Jonathan A.C. Brown is a Muslim convert, a professor at Georgetown University, and a man who has made it his business to “explain” Islam – and, in particular, to justify some of its least justifiable aspects – not just to his students but to audiences around the world. During the last couple of days, for instance, we’ve looked at a 90-minute lecture he gave recently on Islamic slavery, an institution that he defended in a breathtakingly mendacious manner.
Brown has praised Muhammed ardently. “He was the best person in every situation,” Brown has said. “Jesus is always kind and forgiving. But sometimes you can’t be forgiving. You shouldn’t be; sometimes you have to be soft and sweet and sometimes you have to be direct and harsh; sometimes you have to be patient and at other times you have to act quickly. There isn’t always one rule that you can apply to your life that will tell you how to act. You have to be able to read the situation and act in the best way. The Prophet knew how to do that; that is inspirational.”
Brown opened one lecture about Muhammed by saying how much he hated having to expose Muslim audiences to negative Western characterizations of him – some attitude for a man who professes to be an educator. Brown reported, as if it were an objective historical fact, that a tree stump on which Muhammed supposedly sat while teaching his followers later made whimpering noises because it longed for Muhammed’s presence.
A quick search on You Tube takes us to other, briefer presentations about Muhammed. In one of them, he is asked by an audience member about Muhammed’s “marriage” to a six-year-old girl named Aisha – a marriage that was “consummated” when Muhammed was 53 and Aisha was nine.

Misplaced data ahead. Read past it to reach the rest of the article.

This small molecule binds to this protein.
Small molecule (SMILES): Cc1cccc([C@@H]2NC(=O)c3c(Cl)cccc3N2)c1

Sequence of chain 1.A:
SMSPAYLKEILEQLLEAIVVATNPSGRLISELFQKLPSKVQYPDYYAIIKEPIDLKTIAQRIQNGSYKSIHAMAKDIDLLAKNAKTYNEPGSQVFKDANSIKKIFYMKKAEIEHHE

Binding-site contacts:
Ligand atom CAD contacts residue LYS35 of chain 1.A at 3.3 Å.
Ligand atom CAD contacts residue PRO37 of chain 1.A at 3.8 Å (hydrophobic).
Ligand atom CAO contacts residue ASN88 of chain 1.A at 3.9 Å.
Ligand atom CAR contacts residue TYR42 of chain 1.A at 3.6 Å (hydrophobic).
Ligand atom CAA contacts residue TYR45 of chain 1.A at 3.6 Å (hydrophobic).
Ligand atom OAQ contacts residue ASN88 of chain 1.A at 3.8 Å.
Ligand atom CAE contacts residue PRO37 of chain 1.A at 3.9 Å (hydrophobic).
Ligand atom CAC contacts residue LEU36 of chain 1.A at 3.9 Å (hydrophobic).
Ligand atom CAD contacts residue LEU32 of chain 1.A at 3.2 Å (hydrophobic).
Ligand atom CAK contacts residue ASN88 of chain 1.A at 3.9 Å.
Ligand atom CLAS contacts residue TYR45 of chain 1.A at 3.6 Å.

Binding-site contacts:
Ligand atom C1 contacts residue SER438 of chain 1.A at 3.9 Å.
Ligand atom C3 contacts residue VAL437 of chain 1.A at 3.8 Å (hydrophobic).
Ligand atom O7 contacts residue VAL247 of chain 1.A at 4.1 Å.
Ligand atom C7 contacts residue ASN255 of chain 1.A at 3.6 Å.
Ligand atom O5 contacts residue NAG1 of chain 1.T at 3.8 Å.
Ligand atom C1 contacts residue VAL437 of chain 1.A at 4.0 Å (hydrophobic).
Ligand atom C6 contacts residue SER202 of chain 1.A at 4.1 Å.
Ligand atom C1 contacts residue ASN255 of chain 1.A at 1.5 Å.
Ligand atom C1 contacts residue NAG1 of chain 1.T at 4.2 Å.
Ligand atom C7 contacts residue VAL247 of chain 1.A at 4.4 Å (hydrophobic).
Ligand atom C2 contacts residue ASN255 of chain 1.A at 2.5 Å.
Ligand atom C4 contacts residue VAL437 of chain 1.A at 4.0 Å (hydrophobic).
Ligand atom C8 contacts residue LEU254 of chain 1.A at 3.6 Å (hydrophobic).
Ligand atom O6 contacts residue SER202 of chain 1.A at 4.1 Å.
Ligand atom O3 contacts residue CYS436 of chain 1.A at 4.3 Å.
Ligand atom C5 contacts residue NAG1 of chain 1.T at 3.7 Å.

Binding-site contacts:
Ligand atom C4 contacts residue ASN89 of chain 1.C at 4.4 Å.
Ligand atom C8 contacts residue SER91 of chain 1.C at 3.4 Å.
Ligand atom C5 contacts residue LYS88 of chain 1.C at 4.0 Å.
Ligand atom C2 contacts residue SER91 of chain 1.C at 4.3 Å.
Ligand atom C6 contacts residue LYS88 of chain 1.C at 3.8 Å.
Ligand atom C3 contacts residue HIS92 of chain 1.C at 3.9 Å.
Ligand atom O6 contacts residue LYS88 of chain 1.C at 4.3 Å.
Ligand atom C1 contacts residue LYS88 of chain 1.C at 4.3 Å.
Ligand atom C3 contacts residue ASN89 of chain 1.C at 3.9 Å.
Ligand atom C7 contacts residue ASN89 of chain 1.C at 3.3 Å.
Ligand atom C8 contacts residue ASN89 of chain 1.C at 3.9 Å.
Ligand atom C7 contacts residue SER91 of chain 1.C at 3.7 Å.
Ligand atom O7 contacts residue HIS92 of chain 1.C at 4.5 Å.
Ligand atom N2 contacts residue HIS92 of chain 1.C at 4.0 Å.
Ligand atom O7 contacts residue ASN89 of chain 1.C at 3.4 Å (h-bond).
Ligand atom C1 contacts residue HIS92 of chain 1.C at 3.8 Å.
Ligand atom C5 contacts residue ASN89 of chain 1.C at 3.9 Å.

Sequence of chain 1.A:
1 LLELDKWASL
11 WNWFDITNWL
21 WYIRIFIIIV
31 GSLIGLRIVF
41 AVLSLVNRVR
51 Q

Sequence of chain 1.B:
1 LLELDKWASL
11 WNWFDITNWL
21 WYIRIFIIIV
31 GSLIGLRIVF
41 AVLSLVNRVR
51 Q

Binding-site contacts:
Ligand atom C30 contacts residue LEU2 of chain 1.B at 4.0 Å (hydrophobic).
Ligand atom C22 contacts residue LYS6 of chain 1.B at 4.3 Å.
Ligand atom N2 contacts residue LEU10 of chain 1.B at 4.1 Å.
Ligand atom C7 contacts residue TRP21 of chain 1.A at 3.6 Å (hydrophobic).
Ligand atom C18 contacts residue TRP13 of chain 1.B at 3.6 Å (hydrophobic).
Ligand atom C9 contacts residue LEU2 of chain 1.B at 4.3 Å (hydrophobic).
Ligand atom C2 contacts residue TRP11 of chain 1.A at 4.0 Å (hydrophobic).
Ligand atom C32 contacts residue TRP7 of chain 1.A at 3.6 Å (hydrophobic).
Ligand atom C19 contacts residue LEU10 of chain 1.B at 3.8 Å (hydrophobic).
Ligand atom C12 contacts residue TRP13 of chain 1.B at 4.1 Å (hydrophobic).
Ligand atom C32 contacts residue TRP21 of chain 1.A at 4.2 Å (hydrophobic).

Brown’s response to the questioner began in a curious way. “You seem agitated by this,” he said. “What makes you uncomfortable about it?” Brown made it clear that nothing about the matter made him uneasy. And until just a century or so ago, he argued, nobody else was bothered by it either. During Muhammed’s lifetime and for generations thereafter, a lot of non-Muslims criticized Islam and its founder on a great variety of grounds, sometimes making things up, sometimes focusing on actual details of his life. “His sex life was target numero uno,” Brown said. Infidels pointed to Muhammed’s polygamy and his marriage to his own daughter-in-law. But, according to Brown, nobody attacked him for marrying a little girl. Not until 1905 did one critic mention it, rather mildly and tentatively. Why? Because in pre-modern peasant societies, explained Brown, “everyone” married underage girls. People had sex drives and they acted on them.
“If you’re just living in a desert and you’re tending goats all day” and you have a normal sex drive,” asked Brown rhetorically, “why in God’s name would you not get married?” To suggest that an aging medieval goatherd should not marry a girl young enough to be his granddaughter, charged Brown, is “anachronistic” – we’re judging Muhammed by the standards of our own day. The problem here, of course, is that Brown wasn’t just trying to contextualize behavior that to us, in the year 2017, seems deeply immoral; he was exalting the actions of a man whom his own religion holds up as an example of human perfection, and suggesting that the problem lies not in that man’s conduct but in the so-called moral standards of our time. When viewed through the eyes of Allah, in short, Muhammed’s intercourse with Aisha is no crime but an act of great virtue – and if we can’t see it that way, the flaw lies in us, not in the Prophet.
And this, folks, is what they’re teaching at Georgetown University – which, don’t forget, is a Roman Catholic institution.
More of this tomorrow.